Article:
Hotels are places we come to get away from it all and relax. Places we can leave everything else behind, recharge and go back out into the world feeling mentally refreshed. That sense of wellbeing we have when we leave is a small indication of what it means to look after our own wellbeing.
But, while we as an industry have mastered the art of looking after our guests, it’s not always been the case for our employees. Hospitality isn’t one of the industries with the highest incidence of mental health issues, but it posts some significant figures, nonetheless.
A 2017 government report found that almost three-quarters (74%) of employees working in hotels feel stressed and over a quarter (26%) suffer from poor mental health. Despite that, it found that 40% of those people still come into work.
Although a huge amount of progress has been made educating people across society about mental health, there is still a stigma surrounding it. Indeed, this was the view of 70% of respondents in that same government study.
As an industry, we cannot continue to ignore or overlook these needs of our employees. Quite aside from there being a moral obligation to look after the people who work for us, there is a business cost too.
At Valor, we reviewed our absence stats and identified a higher number of employees suffering from mental health related issues than physical reasons for absence. It’s unlikely that these trends are an indication of much higher levels of mental illness, but that awareness and acceptance of mental health issues are increasing.
In a way, it is good that those numbers are on the up, because it reflects our improved visibility of the problem. Not only must we put provisions in place to help treat mental illness among our employees, we must also put the infrastructure in place to create a workplace that supports positive mental health, allows employees to manage their mental health and is supportive when mental health issues arise.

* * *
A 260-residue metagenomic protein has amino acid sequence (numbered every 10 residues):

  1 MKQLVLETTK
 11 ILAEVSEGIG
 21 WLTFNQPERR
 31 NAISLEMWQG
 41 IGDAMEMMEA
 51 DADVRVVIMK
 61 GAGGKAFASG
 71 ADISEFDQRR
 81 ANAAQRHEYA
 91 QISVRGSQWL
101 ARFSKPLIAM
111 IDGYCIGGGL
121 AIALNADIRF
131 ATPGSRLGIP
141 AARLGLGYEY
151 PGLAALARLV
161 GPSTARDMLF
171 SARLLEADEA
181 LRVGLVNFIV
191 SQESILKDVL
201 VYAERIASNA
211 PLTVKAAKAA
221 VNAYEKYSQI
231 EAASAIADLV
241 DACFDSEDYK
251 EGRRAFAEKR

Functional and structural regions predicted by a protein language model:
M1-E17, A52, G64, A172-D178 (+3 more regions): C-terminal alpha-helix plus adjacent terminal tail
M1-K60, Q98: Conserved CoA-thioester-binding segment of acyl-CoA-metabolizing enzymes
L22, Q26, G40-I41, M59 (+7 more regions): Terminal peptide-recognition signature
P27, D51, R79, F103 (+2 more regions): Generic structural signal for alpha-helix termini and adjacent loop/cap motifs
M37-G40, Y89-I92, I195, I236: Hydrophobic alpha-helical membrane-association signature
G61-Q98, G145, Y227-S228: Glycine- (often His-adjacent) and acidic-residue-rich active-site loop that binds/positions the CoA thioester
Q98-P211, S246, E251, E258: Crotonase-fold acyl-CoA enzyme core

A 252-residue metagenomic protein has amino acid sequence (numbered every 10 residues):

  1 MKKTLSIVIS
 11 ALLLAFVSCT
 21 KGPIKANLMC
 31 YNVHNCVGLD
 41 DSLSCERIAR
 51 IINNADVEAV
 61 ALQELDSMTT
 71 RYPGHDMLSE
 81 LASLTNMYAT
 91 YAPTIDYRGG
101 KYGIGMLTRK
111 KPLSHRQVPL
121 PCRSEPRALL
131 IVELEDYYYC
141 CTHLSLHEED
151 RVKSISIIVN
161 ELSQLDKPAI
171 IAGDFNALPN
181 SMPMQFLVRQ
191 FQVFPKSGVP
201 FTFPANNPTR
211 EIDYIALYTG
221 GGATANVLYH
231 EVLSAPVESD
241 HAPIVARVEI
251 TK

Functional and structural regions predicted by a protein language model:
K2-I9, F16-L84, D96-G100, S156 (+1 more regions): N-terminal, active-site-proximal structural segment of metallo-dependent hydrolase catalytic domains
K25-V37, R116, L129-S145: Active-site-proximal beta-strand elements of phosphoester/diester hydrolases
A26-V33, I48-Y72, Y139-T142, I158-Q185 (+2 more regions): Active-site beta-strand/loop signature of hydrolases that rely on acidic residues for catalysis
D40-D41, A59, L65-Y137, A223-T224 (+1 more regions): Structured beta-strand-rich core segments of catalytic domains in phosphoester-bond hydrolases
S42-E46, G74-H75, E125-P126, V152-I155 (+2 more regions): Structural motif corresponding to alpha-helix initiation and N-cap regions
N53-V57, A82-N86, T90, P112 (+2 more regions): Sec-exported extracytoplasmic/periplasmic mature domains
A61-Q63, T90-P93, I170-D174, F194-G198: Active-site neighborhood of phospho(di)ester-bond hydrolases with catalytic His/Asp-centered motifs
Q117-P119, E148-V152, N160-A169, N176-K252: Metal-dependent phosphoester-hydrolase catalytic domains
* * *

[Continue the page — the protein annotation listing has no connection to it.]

It is this personal impact on individuals that really prompted us to take action and, little by little, we’ve been able to make changes that have made us a better place of work for everyone’s mental health. What’s more, to our surprise, we ‘ve found that for every £1 we’ve invested in mental health first aid training, the return on investment has been nearly £10. Cost, therefore, is not a reason to not make provisions for mental health management.
Our efforts to help individuals better manage their mental health and tackle mental illness began with creating a health and wellbeing policy outlining our commitment to supporting improvements in health management within the business. The policy states that we will ensure that all work practices, the environment and culture will enhance and protect the health and wellbeing of employees.
A policy, though, must be manifested through real action and change. We began by training wellbeing champions in each of our hotels to ensure there was someone employees knew they could speak to about what support was available and who could help us to shape and improve what support we provide.
We have rolled out mental health first aid training, so that there are employees qualified to a national standard in each of our 17 UK hotels. The training helps people to spot signs of mental health problems and provide help and guidance for individuals where it is needed.
We also introduced ‘Wellness Wednesdays’ in each hotel. Once a week we provide a focus on wellbeing topics or activities like nutrition, financial, physical, and mental. We’ve got walking clubs, yoga, crafts, head massage, ‘waist watchers’, salary finance, health assessments, and running clubs. The aim is to help employees to find and do things that help with their sense of wellbeing both mentally and physically.
Elsewhere we’re supporting campaigns to help employees give up smoking, encouraging local community involvement and introducing other suggestions made by our team. By allowing employees to lead on the initiative, we are not only fostering engagement in it, but improving its effectiveness as a result of taking input from the individuals who will benefit most from it.
We know there’s a huge amount more we can do and we’re committed to continually improving the provisions we make for mental health management. Valor hotels continue to be a happier and now even more inclusive place to work now, but most importantly we know that individuals feel less of a stigma about mental health issues and that there is help available if they need it.
Valor Hospitality is a management company with bold ambition and a current portfolio of over 40 hotels globally. Valor Hospitality Europe has 17 hotels in a rapidly growing portfolio of high profile assets under brands including Hilton, IHG and Marriott.